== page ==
Sometimes I wonder if I like Kathmandu so much because the things that annoy me about big Asian cities have simply faded into the background. Upon arriving in China, drawbacks such as air and noise pollution were quite bothersome. But after a few weeks in China, I hardly even noticed all the noise. Then when I got to Kolkata, it was culture shock all over again. But once again, the noise and garbage have begun to blend into the background. But if I take a minute and observe Kathmandu's ludricrous traffic patterns, it's absurd frequency of honking, and its disgustingly smoggy skies, it becomes clear that Kathmandu is one of the most chaotic and apocolyptic cities we've been to yet. I'm just used to it, I guess.

Another funny thing about Kathmandu is the food. I first became aware of this trend in Darjeeling, but it's gotten completely out of control in Kathmandu. Allow me to explain. In Thamel and other tourist areas, the norm for restaurants is to serve literally every kind of cuisine known to man. Restaurants in Kathmandu bring the concept of international cuisine to a whole new level. On the surface, a restaurant may appear to be geared towards Indian or Tibetan food. But a quick examination of the menu reveals that the restaurant not only offers the standard Indian curries and Tibetan momos (dumplings), but Italian lasagna and spaghetti, as well as Chinese chow mein and Kung Pao Chicken. Flip to the next page and you'll find a breakfast menu which offers a Denver omelettes, Belgian waffles, and in one instance, Huevos Rancheros. I promise you I'm not exaggerating. If you get lucky you might even find a Nepali dish or two.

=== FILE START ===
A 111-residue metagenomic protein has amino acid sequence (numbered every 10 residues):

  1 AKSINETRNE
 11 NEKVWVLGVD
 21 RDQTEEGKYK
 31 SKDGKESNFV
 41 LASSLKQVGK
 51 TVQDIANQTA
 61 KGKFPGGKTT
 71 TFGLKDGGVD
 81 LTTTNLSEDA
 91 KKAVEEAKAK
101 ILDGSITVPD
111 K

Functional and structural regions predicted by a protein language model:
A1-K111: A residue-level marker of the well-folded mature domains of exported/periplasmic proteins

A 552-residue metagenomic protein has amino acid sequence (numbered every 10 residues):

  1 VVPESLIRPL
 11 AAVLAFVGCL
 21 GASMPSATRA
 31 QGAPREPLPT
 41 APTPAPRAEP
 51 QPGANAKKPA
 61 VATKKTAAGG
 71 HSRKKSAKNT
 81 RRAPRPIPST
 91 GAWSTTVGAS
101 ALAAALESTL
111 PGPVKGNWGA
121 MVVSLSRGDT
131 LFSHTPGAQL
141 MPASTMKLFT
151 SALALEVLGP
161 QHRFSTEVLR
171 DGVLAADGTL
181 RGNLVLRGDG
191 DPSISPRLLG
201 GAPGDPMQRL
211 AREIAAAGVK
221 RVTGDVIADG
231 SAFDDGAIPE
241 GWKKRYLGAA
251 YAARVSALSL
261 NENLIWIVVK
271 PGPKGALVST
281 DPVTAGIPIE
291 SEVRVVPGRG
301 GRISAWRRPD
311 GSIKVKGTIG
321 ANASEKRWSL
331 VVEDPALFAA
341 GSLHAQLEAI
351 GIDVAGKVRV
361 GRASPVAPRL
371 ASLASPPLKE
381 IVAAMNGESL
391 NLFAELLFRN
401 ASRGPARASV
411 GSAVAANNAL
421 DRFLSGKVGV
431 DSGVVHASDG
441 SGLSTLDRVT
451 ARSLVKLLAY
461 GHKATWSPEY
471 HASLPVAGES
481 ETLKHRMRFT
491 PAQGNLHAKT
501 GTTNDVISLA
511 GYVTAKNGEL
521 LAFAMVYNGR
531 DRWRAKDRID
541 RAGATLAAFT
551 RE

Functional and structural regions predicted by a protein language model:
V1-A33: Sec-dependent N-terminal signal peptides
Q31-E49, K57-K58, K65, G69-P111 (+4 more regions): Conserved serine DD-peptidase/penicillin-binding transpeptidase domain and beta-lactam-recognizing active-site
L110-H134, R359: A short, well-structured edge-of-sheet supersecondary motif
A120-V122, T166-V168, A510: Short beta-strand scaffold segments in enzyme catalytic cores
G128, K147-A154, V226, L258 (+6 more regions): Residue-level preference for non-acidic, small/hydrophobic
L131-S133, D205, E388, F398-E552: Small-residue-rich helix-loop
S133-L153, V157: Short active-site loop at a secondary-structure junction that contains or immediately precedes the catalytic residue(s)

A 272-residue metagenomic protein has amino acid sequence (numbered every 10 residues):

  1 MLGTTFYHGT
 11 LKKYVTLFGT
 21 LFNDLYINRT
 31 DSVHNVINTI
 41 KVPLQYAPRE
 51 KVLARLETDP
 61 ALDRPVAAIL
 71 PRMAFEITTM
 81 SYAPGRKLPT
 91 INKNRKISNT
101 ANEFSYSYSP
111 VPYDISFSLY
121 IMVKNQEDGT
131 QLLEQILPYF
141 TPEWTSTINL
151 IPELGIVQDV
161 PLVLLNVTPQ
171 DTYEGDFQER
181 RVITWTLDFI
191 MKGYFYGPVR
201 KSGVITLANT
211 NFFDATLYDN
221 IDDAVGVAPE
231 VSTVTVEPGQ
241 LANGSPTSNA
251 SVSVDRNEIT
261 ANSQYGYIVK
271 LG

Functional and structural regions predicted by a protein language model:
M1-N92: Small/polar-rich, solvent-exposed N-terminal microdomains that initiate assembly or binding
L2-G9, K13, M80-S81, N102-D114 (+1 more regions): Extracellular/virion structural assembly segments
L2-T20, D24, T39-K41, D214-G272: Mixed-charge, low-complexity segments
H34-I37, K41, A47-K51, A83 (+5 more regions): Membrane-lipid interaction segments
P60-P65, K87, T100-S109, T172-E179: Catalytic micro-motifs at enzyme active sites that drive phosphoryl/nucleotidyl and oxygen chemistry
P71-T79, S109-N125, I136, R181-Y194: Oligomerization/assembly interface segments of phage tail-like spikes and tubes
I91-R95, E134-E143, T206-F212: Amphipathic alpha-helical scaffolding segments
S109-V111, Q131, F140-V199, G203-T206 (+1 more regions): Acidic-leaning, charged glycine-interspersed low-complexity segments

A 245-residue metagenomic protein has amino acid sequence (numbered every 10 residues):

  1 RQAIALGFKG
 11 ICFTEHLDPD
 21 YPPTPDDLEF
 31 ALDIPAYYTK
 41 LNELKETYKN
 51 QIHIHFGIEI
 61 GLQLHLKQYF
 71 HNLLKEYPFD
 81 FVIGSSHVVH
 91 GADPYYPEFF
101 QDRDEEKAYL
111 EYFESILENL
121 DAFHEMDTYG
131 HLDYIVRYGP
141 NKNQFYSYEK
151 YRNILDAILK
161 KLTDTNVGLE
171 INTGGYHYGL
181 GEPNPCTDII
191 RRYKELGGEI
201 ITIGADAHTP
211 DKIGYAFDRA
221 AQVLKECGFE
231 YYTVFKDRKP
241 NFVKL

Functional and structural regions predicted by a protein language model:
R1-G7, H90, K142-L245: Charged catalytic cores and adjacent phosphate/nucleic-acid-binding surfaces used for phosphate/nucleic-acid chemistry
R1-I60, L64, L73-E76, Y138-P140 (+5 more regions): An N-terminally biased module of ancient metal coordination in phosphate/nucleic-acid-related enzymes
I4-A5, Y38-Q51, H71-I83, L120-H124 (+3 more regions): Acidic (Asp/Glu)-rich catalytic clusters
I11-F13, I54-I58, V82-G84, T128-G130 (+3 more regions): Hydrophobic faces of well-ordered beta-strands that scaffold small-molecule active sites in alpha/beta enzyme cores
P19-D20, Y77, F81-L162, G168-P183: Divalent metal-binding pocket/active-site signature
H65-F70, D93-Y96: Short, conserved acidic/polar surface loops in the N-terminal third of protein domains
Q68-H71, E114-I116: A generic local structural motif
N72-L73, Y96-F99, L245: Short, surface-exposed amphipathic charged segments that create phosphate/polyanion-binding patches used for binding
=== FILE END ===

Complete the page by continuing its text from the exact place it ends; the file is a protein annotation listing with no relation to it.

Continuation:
So, how is the food? On the whole, not very good. Despite the much welcomed variety of food, a restaurant that is cooking Saag Paneer in one pot and pasta Bolognaise in another just isn't going to be that good, no matter how you slice it. Still, it's been fun eating here and the Huevos Rancheros were pretty damn good.

I have much more to write about, but my eyes have become heavy with sleep. Hopefully I'll have time for another post tomorrow, and I can write about some of the temples and museums we've visited in the last few days. Good night. 

No comments:

Post a Comment